WASHINGTON -- A Washington, D.C., judge handed supporters of "gay marriage" a victory Jan. 14 when she ruled that city officials were within their rights to turn down conservative efforts to place the issue on the ballot.
The ruling is being appealed.
Judith N. Macaluso, a judge on the Superior Court of the District of Columbia, wrote a 23-page opinion affirming a November decision by the D.C. Board of Elections and Ethics, which had ruled that allowing voters to have a say on the issue of "gay marriage" would "authorize discrimination" against homosexuals that is prohibited under the city's Human Rights Act. The board's approval was necessary in order for citizens to begin collecting signatures, which must be equal to 5 percent of all registered voters.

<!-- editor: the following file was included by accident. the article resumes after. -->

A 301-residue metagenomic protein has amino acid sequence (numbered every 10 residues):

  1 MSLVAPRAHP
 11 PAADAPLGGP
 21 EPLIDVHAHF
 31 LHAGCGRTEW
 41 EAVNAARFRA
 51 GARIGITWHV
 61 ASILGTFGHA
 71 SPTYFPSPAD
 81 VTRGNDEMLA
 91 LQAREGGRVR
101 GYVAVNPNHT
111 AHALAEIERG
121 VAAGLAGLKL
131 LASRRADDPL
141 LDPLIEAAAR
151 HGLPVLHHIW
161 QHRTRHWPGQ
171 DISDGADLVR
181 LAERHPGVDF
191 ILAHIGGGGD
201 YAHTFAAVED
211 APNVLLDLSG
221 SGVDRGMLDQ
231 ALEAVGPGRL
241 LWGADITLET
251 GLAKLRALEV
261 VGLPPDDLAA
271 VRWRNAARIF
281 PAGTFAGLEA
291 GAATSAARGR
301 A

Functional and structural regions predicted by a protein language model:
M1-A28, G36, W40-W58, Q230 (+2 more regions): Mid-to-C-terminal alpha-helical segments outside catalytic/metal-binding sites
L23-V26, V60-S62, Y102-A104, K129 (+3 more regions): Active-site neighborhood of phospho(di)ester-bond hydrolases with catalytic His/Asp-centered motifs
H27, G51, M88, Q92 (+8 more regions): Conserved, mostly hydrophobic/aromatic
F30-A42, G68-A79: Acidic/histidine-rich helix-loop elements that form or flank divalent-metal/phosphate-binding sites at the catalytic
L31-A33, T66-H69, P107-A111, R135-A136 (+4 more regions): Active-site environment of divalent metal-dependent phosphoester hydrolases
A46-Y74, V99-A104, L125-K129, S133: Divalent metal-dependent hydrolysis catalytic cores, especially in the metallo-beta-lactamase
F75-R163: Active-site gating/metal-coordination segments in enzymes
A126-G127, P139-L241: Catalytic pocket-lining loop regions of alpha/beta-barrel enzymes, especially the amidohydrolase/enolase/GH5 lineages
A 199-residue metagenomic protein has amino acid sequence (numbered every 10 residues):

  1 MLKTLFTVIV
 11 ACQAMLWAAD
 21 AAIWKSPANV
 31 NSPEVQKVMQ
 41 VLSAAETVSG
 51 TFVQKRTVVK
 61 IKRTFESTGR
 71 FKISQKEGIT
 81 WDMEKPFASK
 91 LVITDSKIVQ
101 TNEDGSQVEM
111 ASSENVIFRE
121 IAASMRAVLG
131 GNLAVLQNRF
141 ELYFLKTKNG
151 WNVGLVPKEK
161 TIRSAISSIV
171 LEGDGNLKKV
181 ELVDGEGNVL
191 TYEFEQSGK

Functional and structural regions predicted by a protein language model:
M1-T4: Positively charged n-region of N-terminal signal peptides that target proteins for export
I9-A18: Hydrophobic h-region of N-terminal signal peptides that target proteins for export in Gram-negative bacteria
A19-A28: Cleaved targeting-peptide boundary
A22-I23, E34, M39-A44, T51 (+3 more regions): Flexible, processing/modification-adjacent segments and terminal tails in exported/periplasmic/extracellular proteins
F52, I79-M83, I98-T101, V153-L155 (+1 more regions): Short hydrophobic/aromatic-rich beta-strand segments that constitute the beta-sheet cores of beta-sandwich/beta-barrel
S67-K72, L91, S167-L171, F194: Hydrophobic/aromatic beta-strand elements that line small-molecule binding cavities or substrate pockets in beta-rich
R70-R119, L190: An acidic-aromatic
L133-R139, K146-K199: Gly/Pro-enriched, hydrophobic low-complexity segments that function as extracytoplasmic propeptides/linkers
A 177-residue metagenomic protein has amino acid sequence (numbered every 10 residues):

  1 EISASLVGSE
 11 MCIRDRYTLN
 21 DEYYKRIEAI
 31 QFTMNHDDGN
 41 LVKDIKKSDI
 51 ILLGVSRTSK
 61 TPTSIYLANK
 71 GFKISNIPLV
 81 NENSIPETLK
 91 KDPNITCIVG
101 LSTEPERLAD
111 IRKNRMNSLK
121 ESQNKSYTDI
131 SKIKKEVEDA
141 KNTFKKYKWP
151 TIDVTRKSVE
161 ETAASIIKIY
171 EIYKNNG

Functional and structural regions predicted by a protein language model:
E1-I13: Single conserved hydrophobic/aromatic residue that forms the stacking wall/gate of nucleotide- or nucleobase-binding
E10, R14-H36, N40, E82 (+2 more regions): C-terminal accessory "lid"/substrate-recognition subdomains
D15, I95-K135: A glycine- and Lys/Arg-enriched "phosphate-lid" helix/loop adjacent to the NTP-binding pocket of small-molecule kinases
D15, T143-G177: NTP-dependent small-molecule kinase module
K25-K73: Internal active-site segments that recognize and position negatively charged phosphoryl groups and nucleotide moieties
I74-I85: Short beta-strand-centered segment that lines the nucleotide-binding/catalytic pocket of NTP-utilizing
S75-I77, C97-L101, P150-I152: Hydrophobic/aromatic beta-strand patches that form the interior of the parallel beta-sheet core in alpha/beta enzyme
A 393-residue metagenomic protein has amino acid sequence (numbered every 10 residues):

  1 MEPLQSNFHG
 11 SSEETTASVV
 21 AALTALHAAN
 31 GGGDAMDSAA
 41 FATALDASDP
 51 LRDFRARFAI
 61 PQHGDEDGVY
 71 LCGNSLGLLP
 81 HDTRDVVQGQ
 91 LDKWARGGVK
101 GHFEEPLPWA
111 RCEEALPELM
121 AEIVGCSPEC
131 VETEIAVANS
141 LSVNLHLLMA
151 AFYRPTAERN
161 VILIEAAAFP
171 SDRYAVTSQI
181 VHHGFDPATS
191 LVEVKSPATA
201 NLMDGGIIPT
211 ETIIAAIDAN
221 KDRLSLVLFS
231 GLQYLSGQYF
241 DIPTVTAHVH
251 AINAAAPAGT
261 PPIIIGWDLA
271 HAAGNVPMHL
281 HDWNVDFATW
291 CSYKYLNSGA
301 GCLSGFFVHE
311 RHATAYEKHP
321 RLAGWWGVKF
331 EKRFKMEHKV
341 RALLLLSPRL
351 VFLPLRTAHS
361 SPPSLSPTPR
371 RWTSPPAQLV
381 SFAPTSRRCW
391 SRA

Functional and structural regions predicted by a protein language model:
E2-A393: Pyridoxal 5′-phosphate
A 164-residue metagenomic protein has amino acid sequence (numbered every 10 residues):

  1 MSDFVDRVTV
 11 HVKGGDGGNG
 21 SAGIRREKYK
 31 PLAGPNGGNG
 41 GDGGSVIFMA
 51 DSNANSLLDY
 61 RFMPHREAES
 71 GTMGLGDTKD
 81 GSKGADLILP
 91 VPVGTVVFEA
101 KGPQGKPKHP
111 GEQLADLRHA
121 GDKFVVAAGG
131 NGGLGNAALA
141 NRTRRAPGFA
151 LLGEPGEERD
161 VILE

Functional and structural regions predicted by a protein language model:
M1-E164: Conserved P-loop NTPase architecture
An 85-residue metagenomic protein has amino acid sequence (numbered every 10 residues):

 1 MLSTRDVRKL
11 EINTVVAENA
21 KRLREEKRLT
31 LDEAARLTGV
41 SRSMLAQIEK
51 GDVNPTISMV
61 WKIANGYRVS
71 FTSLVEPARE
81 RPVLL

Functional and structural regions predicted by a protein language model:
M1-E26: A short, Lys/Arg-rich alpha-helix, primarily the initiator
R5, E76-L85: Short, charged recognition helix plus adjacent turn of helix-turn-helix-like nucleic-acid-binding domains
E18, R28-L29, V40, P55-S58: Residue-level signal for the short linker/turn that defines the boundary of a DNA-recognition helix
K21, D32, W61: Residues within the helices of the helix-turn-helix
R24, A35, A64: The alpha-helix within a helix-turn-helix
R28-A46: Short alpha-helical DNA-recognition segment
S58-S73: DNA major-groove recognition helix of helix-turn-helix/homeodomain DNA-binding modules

Macaluso's ruling is significant because District of Columbia Mayor Adrian Fenty signed a bill in December to legalize same-sex "marriage." If Congress does not act, the bill will take effect in early March.
The board's action was particularly frustrating to those D.C. citizens who oppose "gay marriage" and who have watched as 31 states voted on the issue, with all 31 affirming the traditional definition of marriage.
The proposed initiative -- supported by such D.C. leaders as Harry Jackson and Walter E. Fauntroy, a civil rights leader who was a friend of Martin Luther King Jr. -- would have defined marriage as only "between a man and a woman." The Alliance Defense Fund sued the D.C. board on behalf of Jackson, Fauntroy and others.
"The people of D.C. have a right to vote on the definition of marriage, and the D.C. Charter guarantees that right," ADF attorney Timothy J. Tracey said in a statement. "We will continue to fight for the people's right to participate in a legitimate democratic process in the district."